Earlier this week, we sat down with Naval Ravikant, cofounder of five-year-old AngelList, a popular platform that matches startups with early-stage investors. Three million people, including 50,000 accredited investors, have created profiles on AngelList since its founding, and AngelList now uses that information to pair startups with capital, pair startup employees with employers and, more newly, pair startups with customers.
It’s become a big business, as well as a confusing one, Ravikant readily admits. And while we can’t report on one interesting new, performance-related wrinkle that’s coming soon, he walked us through many other stats and initiatives. Our chat has been edited for length and clarity.
TC: A few years ago, AngelList introduced Syndicates, essentially pop-up funds that allow angel investors to syndicate their investments in exchange for some upside. It was fairly transparent at the outset, but that’s been changing. Why?
NR: Seventy-five percent of the deals are now private, up from 45 percent a year ago. It’ll be default private soon because a lot of the hot deals tend to be private. Also, that public-private dichotomy is always really hard for entrepreneurs [in fundraising mode] to figure out, so they start associating our brand [with a place to share information publicly to accredited investors], which is a negative, so they don’t want to go on here. We might take a hit on liquidity by making the default private, but at the end of the day, it’s all about getting the high-quality companies.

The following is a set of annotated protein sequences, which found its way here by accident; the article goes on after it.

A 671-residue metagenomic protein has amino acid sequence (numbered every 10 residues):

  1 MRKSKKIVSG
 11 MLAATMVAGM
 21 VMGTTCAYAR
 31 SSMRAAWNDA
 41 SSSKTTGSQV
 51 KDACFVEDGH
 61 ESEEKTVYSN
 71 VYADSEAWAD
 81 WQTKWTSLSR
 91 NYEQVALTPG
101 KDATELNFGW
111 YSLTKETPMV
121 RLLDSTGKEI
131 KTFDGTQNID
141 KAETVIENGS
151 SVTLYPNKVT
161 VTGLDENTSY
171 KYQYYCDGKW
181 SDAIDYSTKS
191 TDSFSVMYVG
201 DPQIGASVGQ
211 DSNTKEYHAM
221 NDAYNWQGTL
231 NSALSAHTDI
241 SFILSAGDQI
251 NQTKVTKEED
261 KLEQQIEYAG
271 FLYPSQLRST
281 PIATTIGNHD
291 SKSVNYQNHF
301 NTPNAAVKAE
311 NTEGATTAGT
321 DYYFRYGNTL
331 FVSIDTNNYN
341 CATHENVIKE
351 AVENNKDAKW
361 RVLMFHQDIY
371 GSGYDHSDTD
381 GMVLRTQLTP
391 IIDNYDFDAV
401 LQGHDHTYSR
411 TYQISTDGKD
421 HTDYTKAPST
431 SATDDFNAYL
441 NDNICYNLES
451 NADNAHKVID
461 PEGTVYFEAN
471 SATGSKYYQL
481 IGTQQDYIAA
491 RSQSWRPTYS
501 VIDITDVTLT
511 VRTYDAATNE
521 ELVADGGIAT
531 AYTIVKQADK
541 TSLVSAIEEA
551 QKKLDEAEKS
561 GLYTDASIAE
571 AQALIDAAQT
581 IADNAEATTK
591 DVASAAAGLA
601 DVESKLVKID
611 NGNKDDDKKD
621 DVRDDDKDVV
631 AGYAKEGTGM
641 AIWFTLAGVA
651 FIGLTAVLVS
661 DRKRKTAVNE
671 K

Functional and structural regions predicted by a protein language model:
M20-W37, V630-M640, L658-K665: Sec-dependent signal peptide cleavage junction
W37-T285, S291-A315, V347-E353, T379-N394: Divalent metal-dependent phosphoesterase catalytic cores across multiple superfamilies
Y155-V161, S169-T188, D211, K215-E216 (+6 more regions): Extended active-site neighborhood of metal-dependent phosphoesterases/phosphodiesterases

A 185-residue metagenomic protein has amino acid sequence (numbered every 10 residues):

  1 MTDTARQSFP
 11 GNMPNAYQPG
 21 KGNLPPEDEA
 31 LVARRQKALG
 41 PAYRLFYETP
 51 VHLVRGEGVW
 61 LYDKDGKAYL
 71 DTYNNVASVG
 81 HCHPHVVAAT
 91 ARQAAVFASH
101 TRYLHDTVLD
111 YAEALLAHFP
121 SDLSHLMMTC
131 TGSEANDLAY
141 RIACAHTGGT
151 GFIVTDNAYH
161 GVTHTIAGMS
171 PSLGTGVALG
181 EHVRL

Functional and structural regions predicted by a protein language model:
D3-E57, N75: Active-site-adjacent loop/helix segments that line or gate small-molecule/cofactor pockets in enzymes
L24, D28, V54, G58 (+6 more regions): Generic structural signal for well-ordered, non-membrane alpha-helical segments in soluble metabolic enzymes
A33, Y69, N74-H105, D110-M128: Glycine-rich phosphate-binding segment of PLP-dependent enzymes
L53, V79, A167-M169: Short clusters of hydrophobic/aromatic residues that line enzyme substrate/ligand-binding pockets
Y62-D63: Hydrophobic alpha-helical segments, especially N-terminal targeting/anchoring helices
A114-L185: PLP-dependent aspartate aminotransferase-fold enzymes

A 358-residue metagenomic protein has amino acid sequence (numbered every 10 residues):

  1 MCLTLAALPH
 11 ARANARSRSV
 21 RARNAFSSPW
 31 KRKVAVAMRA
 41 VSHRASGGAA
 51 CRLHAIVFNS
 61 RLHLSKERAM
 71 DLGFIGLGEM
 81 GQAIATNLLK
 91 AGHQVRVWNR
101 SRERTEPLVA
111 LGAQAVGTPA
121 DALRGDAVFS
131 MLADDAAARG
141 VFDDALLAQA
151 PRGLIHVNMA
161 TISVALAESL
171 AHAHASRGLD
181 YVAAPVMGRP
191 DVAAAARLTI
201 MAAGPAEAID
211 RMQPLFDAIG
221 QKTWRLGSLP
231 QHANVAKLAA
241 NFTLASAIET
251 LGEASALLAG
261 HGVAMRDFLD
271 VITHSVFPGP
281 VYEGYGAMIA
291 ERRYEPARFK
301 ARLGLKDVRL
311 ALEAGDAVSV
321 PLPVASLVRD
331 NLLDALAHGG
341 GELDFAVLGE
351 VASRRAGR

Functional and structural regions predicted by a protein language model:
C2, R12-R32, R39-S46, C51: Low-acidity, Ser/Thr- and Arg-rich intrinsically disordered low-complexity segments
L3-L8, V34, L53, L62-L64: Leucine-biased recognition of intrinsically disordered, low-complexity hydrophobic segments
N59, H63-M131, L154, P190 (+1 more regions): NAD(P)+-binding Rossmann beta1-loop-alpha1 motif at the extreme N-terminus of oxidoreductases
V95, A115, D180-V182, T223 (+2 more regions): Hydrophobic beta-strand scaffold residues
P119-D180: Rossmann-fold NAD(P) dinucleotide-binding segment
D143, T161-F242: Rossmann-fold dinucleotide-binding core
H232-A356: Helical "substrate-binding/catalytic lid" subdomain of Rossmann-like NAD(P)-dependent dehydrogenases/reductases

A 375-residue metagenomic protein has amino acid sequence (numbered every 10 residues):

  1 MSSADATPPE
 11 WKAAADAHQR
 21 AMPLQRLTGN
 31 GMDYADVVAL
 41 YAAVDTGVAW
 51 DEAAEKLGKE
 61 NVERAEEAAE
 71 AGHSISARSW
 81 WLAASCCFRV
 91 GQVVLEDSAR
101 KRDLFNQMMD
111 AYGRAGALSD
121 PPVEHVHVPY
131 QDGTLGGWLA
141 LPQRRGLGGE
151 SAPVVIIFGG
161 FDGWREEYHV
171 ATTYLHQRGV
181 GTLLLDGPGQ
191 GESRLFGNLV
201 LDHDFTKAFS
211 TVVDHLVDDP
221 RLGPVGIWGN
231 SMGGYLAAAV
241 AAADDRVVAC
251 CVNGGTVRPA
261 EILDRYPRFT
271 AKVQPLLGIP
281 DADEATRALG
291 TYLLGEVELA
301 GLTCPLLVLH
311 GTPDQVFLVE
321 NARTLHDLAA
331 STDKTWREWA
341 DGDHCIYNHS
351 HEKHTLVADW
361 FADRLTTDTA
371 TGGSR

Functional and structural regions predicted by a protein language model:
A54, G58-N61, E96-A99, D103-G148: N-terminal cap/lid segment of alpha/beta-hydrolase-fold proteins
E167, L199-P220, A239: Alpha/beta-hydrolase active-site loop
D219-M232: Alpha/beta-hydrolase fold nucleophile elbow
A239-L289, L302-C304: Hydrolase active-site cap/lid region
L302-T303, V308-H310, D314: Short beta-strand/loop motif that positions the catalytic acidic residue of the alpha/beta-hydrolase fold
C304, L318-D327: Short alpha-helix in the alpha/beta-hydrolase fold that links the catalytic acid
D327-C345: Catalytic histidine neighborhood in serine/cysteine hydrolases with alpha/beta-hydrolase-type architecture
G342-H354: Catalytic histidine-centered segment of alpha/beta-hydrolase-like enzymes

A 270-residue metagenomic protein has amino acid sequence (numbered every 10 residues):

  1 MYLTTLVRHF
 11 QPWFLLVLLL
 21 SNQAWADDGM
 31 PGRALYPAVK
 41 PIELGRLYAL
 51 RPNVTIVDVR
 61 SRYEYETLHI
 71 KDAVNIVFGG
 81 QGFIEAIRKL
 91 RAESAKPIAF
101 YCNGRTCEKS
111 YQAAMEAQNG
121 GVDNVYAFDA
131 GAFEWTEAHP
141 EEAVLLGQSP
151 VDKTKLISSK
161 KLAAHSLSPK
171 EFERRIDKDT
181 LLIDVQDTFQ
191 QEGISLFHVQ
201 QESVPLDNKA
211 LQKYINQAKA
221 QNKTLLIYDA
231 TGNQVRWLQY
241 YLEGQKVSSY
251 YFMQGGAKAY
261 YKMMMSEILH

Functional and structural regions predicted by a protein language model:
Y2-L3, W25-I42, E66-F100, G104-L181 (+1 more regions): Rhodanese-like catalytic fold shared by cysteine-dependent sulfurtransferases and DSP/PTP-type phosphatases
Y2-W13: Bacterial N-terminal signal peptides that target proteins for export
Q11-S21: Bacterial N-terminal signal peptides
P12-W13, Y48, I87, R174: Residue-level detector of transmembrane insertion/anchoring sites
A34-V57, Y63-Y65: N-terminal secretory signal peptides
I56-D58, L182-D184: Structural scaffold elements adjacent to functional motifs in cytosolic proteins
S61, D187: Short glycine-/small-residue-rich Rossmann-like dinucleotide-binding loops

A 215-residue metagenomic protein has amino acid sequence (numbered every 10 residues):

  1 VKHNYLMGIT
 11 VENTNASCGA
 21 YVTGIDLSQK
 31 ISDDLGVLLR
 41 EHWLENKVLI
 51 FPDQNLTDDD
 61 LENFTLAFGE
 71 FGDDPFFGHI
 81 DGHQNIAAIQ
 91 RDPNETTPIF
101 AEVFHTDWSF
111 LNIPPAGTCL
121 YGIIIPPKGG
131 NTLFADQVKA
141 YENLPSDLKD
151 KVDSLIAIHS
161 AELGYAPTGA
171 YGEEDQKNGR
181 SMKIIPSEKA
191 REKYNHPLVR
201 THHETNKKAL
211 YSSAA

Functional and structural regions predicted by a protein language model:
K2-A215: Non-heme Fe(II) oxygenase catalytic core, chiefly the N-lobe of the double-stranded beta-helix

TC: An investor, Gil Penchina, has built a big business on the platform. Are more leads starting to see a kind of of network effect?
NR: Gil is a unique case. He’s the one who’s always breaking the system. We’re more catering to operator-angels, meaning people who have operating jobs, or VPs at big companies or who’ve started their own startups. It’s people who aren’t professional VCs but who do four to six deals a year, investing in alumni and people they know.
TC: How many of them close a deal each month? And are the investors on the platform mostly based in Silicon Valley?
NR: We had 55 deals led by 41 leads close in June; we had 44 deals led by 38 leads close in July. The average for most leads on the platform is a couple of deals per year. As for demographics, I’d say over half [the people who lead deals on the platform] are in Silicon Valley.
TC: You’d said publicly somewhere that you were getting into special purpose vehicles, which come together quickly to invest in a single, later-stage company. Why would someone create an SPV on the platform?